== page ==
Thursday, April 21, 2011
The Bat by Mary Roberts Rinehart
Synopsis From Back Cover:
Someone - or something - is trying to frighten Cornelia Van Gorder to death. But the plucky patrician doesn't scare easily. Neither the unearthly sights in the courtyard nor the unnerving sounds creaking in the attic can budge her from her isolated country mansion.
Even rumors of an escaped lunatic known as The Bat only bring out Cornelia's fondness for murder mysteries, and a secret longing to play detective. But when she stumbles upon a corpse on storm-swept night, Cornelia realizes she's involved in a most dangerous game - one she's playing alone, and in the dark, deadly shadow of.... The Bat.
I really don't remember what my first mystery book was or even what age I was when I first opened one. More than likely it was a Nancy Drew or Encyclopedia Brown book. It wasn't until I read my first Agatha Christie book that I truly became a fan for life. I was such a fan of her that I tended to ignore other well known authors and even moved onto Fantasy for a while. Now as an adult I'm having a great time discovery authors that have made names for themselves in the mystery genre. One author that I never heard of until Yvette, of in so many words..., reviewed a book of hers. Her name is Mary Roberts Rinehart and because of Yvette I figured out that she wrote the inspiration for one of my favorite Agnes Moorehead movies. That inspiration was The Bat, and luckily I found it in a used bookstore. Once I got home I couldn't help but get started on it and I finished it rather quickly.
Now this book is actually a novelization of the stage play "The Bat" that Rinehart wrote along with Avery Hopwood. The funny thing is, the play was actually the stage adaptation of her novel The Circular Staircase. I think that fact that this book came from a stage play is what made it a blast to read. It has the ebbs and flows of a stage play as the characters enter and exit the stage. That aspect actually reminded me of "Noises Off" as characters constantly exit and enter as certain key characters are doing the opposite. Chance encounters and even chance misses are part of what makes this book feel like a romping travel through a very scary house. Now I just need to see if I can get a hold of the play as well.
Obviously since I love the movie so much it was a little hard for me to separate the movie from the book. This was the same problem I had with The Thin Man by Dashiell Hammett. While the problem was the same, my reaction to it was a little different. this time around. I was able to keep them separate in my head and not compare the two of them as much.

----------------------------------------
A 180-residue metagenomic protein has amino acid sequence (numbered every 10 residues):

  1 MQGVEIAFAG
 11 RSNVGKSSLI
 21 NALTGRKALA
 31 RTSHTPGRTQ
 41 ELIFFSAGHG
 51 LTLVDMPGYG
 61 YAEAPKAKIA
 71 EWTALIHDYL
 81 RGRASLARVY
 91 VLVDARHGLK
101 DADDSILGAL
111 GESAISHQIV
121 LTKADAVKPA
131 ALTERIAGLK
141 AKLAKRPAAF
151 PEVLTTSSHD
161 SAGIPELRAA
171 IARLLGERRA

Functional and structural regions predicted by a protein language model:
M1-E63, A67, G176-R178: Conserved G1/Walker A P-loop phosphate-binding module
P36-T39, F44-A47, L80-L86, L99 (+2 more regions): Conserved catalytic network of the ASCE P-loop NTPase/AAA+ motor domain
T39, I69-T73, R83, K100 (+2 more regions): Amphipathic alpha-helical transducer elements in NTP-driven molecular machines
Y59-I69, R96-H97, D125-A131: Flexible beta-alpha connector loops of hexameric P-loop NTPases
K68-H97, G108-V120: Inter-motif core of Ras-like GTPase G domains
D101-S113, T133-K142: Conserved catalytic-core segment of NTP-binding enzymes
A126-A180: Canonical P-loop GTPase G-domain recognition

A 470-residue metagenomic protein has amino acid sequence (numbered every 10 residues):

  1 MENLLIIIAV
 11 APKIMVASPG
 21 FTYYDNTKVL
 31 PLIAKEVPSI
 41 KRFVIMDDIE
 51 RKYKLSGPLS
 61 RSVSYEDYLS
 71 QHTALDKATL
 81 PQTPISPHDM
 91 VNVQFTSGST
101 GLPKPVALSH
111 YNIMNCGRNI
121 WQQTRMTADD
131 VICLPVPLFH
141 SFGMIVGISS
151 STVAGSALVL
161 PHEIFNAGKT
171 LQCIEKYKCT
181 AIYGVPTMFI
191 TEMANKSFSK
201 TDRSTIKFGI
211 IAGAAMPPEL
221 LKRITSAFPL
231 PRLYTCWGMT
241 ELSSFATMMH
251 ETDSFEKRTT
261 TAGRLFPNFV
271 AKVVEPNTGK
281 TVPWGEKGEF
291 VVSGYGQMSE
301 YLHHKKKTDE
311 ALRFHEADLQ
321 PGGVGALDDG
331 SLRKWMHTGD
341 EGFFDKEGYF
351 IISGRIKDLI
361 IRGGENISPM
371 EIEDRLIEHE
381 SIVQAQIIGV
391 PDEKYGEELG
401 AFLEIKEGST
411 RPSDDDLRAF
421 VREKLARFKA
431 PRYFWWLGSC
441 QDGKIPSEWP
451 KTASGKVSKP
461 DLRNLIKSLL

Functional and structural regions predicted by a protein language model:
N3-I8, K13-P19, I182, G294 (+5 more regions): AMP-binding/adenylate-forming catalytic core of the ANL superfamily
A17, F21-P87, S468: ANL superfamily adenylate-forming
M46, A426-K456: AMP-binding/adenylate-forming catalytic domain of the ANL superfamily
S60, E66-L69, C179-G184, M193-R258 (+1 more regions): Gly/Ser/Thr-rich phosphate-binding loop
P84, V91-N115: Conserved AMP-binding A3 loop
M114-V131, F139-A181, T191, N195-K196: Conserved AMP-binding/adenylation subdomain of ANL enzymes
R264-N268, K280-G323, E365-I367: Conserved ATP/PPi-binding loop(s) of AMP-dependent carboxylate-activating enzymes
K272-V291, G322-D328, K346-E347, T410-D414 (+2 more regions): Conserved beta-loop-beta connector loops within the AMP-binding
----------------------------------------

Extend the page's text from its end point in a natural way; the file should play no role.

When Cornelia Van Gorder decides to leave NYC for the Summer she drags her VERY Irish maid Lizzie Allen, and her niece Dale Odgen along with her to a rented mansion out in the country. The owner of the mansion, Courtleigh Fleming, had supposedly died while he was out of town on his business. He was president of the local bank. After his death, Richard Fleming, his nephew, decided to rent the place out for the Summer. Now while that seemingly innocent transaction was taking place, other mischievous was afoot. The Bat, the most elusive criminal ever know has been spreading terror throughout the area. Every attempt has failed to bring his string of theft and murder to an end. When an ambitious detective decides to attempt what has already gotten one of his colleagues killed, the capture of The Bat, the game is on. Throw in a bank theft, from Courtleigh Fleming's bank, that a cashier is being charged with and you have the makings of a great thriller.
Fortunately, at least for her, the estate she rented was in the middle of The Bat's territory. It doesn't take long before strange sights and sounds are bothering the residents of the house. Men without faces, weird tapping noises in empty rooms, and glowing eyes are just some of the odd things that are bothering the residents of the house. Because of all the strangeness the servants up and quit except for the hysterical (I mean that in both senses of the word) and Courtleigh Flemings Japanese butler, Billy. Both of them have seen and heard things that scare them, but for reasons of their own, they won't leave.
Cornelia, who refuses to be scared by anything, quickly becomes convinced that the missing money is hidden somewhere in the house and that someone is looking for it. She is joined in the house by the detective who arrives just as the action start heating up. Before we know it there are characters (three of which I haven't even talked about) all over the house, some of whom end up dead before the mystery is solved. The solution is fantastic and one of the best I've seen done in this type of mystery book. It was slightly different from the movie version I'm used to, so while I wasn't surprised by it, I felt a little annoyed I didn't figure it out earlier than I did. Now I will say I figured it out before the reveal, but it was still a lot of fun.
There are at least three movie versions of this story, one of them a silent film that I just discovered and will be watching soon. The one I love though was made in 1959 and starred Agnes Moorehead as Cornelia Van Gorder and Vincent Price as Dr. Wells, one of the characters I didn't talk about in the book review. His character, friend and physician to Courtleigh Fleming is the same, though the movie fleshes him out a bit more. I love the movie and while I may do a review of it someday I just wanted to say that I would encourage everyone to watch it. I found the full version on youtube and since I can't embed it, I'll include the link to the movie and keep my fingers crossed that someone will watch it. They also have the 1926 silent movie version as well.
Challenges: M&S, VM